The terms of Power, influence and authority could be heard in political world vastly, but using these terms is not leaving only to this realm. Despite its visual simplicity, generally there is not similar and equal perception about term of Power among people. Understanding about by politi- cians differs from lawyer perception about this term. What people takes about Power, totally differ from what a strategist interpret from. Role and influence of Power also among society is differs from its application in international relations. Power, undoubtedly is the most basic con- cept of registered knowhow over international relations. In fact, Power reflects relations be- tween activists in international relations, means that, international relations and perhaps more precisely, relations between states warrants Power relations between activists in this area. Ac- cording to this fact, variety in interpretation about Power in international relations have not been emerged but in variety of international relations theories. However, in ordinary understanding about International relations course, it has supposed that concept of Power closely has been made linkage with realism theory in its all forms, but it should be admitted that, today it could be possible to reach novel recognition about Power concept and its requirements by arising thoughtfulness approaches. Old politic scholars defined Power, in its general and ordinary con- cept, both as destiny and cause. In this interpretation, Power merely depends on level of ability and sovereignty of one party against other party(s), to oblige him to obey. In this view, whole life of people could be summarized as result of Power interactions in different domains and de- grees. Practical results achieved from present theory, which in some cases meets visions of be- havior – orientation is that, in international relations, there is no governing Power, or at least governing states do not recognize any Powers over their Power and sovereignty. In this ambigu- ous realm, some believes that lack of international governing Power, requires establishing a global state in form of an international contract. In contrast, there are many other groups that follow Power balance theory in relations of governing and dependent states. There is also a compromising theory.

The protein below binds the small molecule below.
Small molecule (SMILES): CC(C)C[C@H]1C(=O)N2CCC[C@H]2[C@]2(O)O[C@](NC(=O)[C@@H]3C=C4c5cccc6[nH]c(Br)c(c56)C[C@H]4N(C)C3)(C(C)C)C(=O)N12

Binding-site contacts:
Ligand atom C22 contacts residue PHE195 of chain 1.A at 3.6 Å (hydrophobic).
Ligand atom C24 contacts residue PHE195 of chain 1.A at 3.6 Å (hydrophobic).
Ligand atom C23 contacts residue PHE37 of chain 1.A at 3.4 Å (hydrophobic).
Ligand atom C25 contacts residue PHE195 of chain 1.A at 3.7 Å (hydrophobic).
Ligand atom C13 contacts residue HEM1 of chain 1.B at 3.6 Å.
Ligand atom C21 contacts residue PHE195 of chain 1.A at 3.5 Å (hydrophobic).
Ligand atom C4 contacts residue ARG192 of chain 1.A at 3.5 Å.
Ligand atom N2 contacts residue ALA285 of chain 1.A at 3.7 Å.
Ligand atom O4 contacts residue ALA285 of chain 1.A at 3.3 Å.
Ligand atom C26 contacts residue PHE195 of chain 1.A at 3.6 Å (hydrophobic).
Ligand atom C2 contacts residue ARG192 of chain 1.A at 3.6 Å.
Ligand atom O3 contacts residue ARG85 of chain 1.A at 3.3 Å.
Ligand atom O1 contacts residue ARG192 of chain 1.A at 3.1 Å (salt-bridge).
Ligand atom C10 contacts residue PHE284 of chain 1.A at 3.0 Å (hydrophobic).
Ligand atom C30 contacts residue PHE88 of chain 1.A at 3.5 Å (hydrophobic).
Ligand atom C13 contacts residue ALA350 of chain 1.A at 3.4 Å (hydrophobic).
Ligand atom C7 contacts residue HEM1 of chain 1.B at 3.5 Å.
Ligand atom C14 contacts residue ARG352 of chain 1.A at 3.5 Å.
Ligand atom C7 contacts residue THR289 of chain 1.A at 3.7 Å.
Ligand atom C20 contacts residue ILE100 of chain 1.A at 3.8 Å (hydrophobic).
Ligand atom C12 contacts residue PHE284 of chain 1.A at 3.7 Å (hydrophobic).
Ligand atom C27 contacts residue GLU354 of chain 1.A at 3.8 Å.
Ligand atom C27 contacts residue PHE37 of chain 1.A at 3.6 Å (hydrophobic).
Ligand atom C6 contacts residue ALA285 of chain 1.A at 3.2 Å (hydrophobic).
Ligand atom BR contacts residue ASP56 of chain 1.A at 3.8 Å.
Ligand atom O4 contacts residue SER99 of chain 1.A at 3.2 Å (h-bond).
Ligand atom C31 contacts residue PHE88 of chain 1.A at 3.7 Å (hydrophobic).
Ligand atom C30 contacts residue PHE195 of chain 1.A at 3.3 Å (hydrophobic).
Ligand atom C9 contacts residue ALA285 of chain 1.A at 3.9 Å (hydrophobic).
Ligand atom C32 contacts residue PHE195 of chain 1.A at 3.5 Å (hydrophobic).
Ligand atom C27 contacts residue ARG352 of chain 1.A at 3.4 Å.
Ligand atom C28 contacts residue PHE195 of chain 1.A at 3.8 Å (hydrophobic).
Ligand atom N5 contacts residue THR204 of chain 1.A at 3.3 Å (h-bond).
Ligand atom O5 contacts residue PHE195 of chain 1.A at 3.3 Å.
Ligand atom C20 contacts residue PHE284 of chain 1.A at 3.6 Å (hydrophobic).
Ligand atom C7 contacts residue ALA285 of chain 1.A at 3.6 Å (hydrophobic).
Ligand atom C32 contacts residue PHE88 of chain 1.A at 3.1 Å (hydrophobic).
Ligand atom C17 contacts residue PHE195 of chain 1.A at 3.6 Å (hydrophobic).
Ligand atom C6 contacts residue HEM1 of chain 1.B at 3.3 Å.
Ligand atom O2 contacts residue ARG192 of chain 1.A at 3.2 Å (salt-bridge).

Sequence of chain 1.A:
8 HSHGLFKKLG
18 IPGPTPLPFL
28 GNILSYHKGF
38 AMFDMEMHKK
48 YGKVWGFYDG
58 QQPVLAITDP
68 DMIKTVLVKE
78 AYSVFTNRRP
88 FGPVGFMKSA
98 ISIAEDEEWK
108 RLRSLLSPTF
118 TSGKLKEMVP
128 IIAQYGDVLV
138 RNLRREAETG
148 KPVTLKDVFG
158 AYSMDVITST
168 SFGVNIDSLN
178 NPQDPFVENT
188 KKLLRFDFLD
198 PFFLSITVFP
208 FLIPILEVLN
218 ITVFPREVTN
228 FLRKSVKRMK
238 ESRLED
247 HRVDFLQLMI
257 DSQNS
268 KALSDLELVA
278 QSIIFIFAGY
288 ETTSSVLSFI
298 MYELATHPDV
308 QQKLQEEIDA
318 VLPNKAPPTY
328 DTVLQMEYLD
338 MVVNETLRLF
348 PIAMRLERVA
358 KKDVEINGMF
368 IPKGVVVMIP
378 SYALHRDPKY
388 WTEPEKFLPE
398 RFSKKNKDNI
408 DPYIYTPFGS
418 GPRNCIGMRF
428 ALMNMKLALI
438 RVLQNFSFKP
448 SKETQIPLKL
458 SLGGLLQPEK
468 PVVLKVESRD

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International Law/Intercultural Relations